Second Sunday of Easter

My frequent and generous use of hand sanitizer is probably the easiest way to find all my cuts, scrapes, and bruises I didn’t know I had on my hands. It’s a condensed version of that full-scale horror show when I jump into the water at the beach and find all the cuts, scrapes, and bruises all over my body. When it’s a significant cut or wound, we’re usually smart enough to avoid contact with peroxide or rubbing alcohol or salt water. But when we don’t remember we even have these wounds and cuts and bruises, finding them can be a surprise of stinging proportions. As a child I’ve never broken any bones, but I have learned to live with my occasional cuts and scrapes and bruises. It’s nothing more than an inconvenience. When needed, you just slap a band-aid on, and you carry on.

Several saints and religious authors have spent hours meditating on and writing about the wounds and bruises of Jesus. There is some fascination with his wounds because they are his badge of honor, by which he accomplished the will of the Father and paid the debt incurred by the disobedience of our first parents, reconciling us with God, making us children of God by adoption, and heirs to his eternal Kingdom of justice, light, and peace. Unlike all other widely admired persons whose memory is venerated with representations of their impressive accomplishments, their extensive wealth, and their widespread popularity, the Lord Jesus is revered rather alongside representations of his horrible suffering and death. And unlike heroic figures who sustain horrific and fatal injuries in the thick of battle but who are never ever depicted with their injuries, despite rising triumphant over sin and death, the vicious wounds and bruises Jesus sustained are never forgotten. He isn’t “washed, freshened up, and sanitized” for people to honor and admire. Rather the wounds and bruises remain on his body. And not surprisingly, when Jesus appears before his closest friends in the upper room, he insists they look at his injuries. Even Thomas would demand as much. So, generations of Christians yet to come will not be spared that image of their glorious and risen Lord still bruised and beaten, still crowned with thorns, still nailed to a cross.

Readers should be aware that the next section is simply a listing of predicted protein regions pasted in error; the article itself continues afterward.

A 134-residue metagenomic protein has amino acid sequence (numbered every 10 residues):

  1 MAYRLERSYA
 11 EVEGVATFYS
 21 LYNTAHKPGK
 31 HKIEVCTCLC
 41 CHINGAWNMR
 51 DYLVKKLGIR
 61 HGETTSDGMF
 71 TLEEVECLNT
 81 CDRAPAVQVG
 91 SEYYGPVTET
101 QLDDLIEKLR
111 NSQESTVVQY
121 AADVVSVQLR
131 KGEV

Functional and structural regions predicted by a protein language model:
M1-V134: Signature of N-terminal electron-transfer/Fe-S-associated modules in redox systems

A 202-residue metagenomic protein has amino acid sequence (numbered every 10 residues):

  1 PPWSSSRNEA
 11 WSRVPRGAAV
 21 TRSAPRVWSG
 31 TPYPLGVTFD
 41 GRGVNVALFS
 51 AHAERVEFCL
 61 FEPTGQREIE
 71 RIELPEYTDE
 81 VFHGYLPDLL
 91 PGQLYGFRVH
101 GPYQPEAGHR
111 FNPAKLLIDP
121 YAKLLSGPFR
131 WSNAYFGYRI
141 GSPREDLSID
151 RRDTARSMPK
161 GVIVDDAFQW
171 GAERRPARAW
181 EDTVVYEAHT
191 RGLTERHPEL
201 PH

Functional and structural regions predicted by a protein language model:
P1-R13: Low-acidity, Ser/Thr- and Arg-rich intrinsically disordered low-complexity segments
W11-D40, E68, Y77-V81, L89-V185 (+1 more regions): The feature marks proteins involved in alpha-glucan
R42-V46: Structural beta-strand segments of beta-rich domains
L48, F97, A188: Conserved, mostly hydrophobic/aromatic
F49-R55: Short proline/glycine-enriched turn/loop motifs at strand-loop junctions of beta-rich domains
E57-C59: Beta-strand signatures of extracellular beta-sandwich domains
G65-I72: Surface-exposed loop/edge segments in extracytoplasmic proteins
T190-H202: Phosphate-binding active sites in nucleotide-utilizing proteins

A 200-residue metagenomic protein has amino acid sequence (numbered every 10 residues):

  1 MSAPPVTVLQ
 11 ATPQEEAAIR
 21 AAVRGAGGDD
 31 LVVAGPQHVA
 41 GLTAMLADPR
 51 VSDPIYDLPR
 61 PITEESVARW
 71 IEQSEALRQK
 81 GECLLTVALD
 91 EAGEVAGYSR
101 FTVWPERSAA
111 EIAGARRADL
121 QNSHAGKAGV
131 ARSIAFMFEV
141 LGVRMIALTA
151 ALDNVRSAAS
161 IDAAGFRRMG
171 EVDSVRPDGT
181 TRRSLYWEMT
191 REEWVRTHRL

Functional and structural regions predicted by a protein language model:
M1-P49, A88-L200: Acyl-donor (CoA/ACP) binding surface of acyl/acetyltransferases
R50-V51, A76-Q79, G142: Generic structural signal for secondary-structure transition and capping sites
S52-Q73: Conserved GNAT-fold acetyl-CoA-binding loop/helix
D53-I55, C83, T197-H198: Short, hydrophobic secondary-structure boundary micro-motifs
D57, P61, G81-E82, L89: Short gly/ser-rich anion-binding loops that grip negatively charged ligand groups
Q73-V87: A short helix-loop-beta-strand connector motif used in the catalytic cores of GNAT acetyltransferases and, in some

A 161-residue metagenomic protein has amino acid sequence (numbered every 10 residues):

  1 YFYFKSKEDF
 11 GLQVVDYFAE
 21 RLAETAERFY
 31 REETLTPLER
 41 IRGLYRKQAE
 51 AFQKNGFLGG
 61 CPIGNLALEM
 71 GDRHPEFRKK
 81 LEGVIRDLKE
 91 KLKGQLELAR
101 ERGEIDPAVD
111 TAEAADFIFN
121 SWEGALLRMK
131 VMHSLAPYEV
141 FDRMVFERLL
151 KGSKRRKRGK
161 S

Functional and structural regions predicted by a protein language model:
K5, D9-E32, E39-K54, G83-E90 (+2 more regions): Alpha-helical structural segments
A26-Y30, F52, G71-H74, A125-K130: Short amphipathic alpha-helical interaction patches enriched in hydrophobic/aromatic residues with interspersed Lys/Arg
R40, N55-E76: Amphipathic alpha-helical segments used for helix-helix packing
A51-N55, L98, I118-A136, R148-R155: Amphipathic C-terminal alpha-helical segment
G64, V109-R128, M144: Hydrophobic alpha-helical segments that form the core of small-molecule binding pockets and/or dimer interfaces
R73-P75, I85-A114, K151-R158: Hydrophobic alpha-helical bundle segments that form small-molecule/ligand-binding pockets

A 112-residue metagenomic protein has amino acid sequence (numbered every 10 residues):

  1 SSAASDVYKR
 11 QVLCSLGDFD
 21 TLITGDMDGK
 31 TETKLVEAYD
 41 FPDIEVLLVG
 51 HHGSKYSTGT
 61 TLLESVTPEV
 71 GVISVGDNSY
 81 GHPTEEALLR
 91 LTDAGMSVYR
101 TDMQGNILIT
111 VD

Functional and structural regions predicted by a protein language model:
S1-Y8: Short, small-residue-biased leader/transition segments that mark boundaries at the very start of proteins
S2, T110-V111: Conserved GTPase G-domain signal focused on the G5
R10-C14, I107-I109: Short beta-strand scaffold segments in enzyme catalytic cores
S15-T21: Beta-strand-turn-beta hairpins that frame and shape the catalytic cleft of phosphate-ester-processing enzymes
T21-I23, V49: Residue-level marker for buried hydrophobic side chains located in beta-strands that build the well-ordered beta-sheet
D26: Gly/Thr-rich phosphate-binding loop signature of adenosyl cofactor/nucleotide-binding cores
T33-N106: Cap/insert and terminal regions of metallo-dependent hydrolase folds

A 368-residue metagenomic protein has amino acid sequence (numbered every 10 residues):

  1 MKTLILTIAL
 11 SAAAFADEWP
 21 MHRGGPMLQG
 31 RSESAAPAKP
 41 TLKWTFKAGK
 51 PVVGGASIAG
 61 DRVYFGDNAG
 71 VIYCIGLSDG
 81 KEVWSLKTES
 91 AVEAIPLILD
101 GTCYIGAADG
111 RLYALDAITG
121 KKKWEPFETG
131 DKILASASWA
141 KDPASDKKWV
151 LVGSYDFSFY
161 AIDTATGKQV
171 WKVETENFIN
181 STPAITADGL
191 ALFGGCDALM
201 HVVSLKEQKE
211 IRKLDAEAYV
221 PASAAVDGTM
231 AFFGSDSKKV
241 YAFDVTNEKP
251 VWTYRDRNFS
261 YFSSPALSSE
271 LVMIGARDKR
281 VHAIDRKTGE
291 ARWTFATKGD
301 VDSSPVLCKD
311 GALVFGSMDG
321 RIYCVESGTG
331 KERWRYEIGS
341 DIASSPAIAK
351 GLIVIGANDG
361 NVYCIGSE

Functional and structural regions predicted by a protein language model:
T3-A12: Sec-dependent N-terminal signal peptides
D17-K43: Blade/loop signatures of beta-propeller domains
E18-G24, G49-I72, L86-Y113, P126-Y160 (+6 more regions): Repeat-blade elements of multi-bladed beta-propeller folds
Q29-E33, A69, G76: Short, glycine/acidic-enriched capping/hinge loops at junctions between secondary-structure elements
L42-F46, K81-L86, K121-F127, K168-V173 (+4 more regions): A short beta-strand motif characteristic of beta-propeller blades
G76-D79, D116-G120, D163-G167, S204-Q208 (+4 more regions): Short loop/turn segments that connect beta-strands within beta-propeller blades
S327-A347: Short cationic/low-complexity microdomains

We do clean him up some but likely just so we don’t completely turn everyone off. We have encountered further sanitizing of his horrific death as in images of Jesus washed and relaxed, crowned as king, and dressed in royal garments while still nailed to the cross. We might find this odd, but we can understand the intent. And moving in a different direction some will focus on the cross as a symbol of Jesus’ victory but remove him from the scene entirely. Perhaps Catholics have long been accustomed to seeing his dead body on the cross. But when we teach our children about his suffering and death, we tend not to dwell on how brutally he was treated or how grave is our own shame and guilt. Instead, we honor him and give thanks for his tremendous love for us, that he willingly embraced the horrors of physical torture and execution to redeem us sinful humanity and create the world anew. He never demanded honor or gratitude from his apostles. But he would point to his wounds as his way of reassuring them. His wounds would be the only proof they would ever need to convince them he still lives.

Now we all know, eventually cuts and bruises will dry up as they heal. A layer of dried blood or tough skin marks the wound that might still be tender to the touch. And often the healing process is accompanied by itching, which we are told is a good sign. We also know how it is not easy to ignore a scab that forms over a cut or bruise. If the scab forms where a lot of movement or contact occurs, preventing the wound from reopening can present some challenges. Lotions and moisturizers might ease the process. But if the location of the wound is still tender, that itch and scab are reminders not to interfere with the healing process. And we are not always proud of our scars especially if they were caused by our own arrogance, our fault, or our failing.